Not necessarily irrelevant. Part 135 would bring an entirely different level of visibility, maintenance inspections and FAA oversight to skydiving. Dause apparently believes he can get away with anything because anyone dumb enough to jump at Lodi deserves what they get. Don't scoff, that is the entire thrust of his argument for innocence. In a part 135 environment certificates are really at risk and compliance is backed up with real penalties. The chance of what happened in this instance would be greatly reduced.

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59 minutes ago, JoeWeber said:

In a part 135 environment certificates are really at risk and compliance is backed up with real penalties.

The barrier to entry is also greatly increased. It would result in fewer better DZs and would allow pricing to be less cutthroat.

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3 hours ago, skybytch said:

Fixed it for ya. 

Yup. Lodi is running on a pre 1990s dz business model. Doesn't work in today's market. I doubt that business model would work today even if a dz did no tandem and/or student jumps - duct tape and drunk pilots are no longer acceptable.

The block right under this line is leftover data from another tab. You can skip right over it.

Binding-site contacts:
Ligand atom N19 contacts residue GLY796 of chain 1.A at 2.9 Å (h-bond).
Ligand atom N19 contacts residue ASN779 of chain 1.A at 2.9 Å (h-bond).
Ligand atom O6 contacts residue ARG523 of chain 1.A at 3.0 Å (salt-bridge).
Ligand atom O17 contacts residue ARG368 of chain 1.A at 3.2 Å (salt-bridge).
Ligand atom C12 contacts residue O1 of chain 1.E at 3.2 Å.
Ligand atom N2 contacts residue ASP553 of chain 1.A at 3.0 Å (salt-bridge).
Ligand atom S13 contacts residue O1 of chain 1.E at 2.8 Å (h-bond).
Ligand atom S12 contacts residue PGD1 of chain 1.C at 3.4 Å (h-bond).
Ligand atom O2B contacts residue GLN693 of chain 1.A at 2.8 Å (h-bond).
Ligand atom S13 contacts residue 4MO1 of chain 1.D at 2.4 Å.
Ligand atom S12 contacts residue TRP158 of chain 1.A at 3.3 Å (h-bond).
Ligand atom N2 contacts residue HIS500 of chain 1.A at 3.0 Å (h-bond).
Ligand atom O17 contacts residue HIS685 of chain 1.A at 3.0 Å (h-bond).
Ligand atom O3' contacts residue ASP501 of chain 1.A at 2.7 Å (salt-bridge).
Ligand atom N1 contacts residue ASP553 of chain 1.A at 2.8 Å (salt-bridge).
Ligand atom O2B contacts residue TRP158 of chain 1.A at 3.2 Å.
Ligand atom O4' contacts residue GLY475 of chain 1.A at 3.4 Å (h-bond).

I call that "generational stagnation."

Tom McCarthy (DZO Gananocque, Ontario) explained the concept to me more than 30 years ago.

Tom said: "There are guys in town who have the same hair cut, same wife, same taste in music, same muscle car, same job, etc. as when they graduated high school.

Tom is the only non-CSPA DZO that I respect. Tom led the industry in freefall FJC, harness-hold jumps, IAD, piggybacks for students, hand-deploy for students, tandem, etc. Tom was one of those - rare - DZOs that knew more than CSPA.